WebM has seen a rather incredible adoption rate. It is supported one way or another by all desktop web browsers; natively in Firefox, Opera and Chrome, and through a user-installed codec in Internet Explorer 9 and Safari. It has become part of FFmpeg, runs on x86, ARM and PowerPC, and is supported on Windows, Mac OS X, Linux, and Android. There are codecs for DirectShow, Windows Media Foundation, QuickTime and gstreamer.
There have been 20 new partners, and looking at collection of partners, it's quite clear that WebM has a very, very bright future ahead of itself. The first VP8 ASIC chips are expected to arrive in the first quarter of next year, delivered by pretty much all the major chip manufacturers.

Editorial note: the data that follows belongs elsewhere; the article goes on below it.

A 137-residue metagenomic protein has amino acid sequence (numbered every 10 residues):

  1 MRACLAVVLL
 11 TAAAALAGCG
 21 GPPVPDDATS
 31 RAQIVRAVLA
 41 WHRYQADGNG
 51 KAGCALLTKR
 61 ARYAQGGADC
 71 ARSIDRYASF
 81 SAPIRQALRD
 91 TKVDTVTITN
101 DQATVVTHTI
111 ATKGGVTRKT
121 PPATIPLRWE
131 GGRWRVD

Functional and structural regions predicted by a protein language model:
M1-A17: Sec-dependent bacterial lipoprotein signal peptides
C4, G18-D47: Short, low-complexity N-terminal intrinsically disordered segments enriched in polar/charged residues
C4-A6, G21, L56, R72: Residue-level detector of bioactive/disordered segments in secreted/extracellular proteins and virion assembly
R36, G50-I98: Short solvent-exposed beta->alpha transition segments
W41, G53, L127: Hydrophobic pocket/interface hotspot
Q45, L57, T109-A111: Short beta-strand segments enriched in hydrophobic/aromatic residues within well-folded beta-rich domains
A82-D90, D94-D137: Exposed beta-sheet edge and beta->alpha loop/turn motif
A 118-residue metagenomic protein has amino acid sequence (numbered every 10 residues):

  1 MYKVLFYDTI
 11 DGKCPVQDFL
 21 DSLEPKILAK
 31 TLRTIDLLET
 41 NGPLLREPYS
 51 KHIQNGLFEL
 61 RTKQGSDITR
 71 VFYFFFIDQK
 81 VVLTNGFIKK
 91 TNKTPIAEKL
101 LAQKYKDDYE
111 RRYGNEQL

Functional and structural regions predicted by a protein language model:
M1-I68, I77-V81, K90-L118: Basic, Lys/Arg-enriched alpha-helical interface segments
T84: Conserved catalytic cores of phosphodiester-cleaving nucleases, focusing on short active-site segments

Furthermore, 80% of the YouTube videos watched every day are already available in WebM. "We are working on transcoding the entire YouTube corpus," Luther said. Of course, videos barely watched by anyone are much lower on the list of priorities, but eventually, they will be transcoded.
So, what does the future development path of WebM hold? Lots of improvements, mostly. Google is focussing on improving decoding speed, one of the often-cited weaknesses of the current version, leading to an average 28% improvement in decoder speed. They are also working on improving the developer tools.